Pictures of Paris under lockdown rekindle golden age of French street photography

Tony Maniaty - Our Hearts are Still Open
(Image credit: Tony Maniaty)

There’s no question that the Covid-19 pandemic has been, at best, disruptive for millions of people and, at worst, tragically disastrous for millions too. However, no matter how dark the clouds, there have been silver linings… for example, unexpected commercial opportunities, enforced changes of career that have proved to be fortuitous, and a return to more locally-focused activities with a range of benefits for these economies and communities. The picture for photographers too, has been about light and shade – some sectors grinding to a complete halt as a result of lockdowns, but new possibilities emerging from the many unusual situations that have become part of the Covid ‘experience’. 

For the documentary photographer, there have been many Covid-19 stories to tell as both individuals and whole societies have been forced to adapt to changes in lifestyle far greater than any have experienced before. And stay-at-home lockdowns transformed towns and cities around world, turning bustling locations such as shopping malls, railway stations and airports into eerily deserted scenes, reminiscent of dystopian movie sets. For the street photographer, these were opportunities not to be missed.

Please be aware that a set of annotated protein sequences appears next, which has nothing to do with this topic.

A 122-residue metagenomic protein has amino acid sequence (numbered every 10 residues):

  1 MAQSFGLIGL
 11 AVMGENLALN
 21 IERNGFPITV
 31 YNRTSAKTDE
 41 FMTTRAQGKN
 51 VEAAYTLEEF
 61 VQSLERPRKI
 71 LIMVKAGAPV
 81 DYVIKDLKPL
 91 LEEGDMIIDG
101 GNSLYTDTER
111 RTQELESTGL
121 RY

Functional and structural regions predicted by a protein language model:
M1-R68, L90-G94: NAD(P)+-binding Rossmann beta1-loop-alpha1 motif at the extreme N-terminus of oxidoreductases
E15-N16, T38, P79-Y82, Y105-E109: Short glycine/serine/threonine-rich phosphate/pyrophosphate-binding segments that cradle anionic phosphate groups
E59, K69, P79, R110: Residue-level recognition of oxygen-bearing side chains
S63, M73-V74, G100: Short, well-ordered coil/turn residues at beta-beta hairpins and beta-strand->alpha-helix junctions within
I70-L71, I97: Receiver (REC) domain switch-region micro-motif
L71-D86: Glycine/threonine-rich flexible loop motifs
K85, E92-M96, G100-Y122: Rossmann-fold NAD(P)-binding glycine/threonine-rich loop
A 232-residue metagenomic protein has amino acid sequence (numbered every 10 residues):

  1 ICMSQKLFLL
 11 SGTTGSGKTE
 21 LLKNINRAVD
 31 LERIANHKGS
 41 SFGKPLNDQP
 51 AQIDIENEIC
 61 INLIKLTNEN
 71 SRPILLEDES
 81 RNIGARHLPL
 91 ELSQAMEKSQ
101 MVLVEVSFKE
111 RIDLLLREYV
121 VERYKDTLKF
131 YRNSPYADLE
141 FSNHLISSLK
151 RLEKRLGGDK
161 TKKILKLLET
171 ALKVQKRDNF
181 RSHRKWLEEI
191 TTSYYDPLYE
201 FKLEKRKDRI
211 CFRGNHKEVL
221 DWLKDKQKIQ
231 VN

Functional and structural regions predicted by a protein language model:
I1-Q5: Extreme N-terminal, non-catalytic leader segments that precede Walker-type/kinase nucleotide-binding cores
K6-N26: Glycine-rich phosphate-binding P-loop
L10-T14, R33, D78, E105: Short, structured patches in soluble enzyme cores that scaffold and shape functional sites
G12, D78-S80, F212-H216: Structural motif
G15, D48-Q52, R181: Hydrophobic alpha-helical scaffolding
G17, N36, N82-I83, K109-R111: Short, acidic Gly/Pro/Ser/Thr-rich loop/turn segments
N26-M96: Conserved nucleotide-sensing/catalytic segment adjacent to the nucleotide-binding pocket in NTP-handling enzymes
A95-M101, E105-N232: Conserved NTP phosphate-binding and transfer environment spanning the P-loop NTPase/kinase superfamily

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Tony Maniaty

Tony Maniaty is a photojournalist, author, and academic based in Sydney and Paris. His career has encompassed broadcasting, fiction writing, lecturing, and photography. He was Executive Producer of ABC’s 7.30 Report and Associate Professor of Creative Practice at the University of Technology Sydney. He holds a PhD in Media. 

His latest project, Our Hearts Are Still Open, features images of Paris taken during the Covid pandemic. A photobook of his Paris images – with an essay by Raimond Gaita, philosopher and author of Romulus, My Father – will be published by StudioTettix later this year.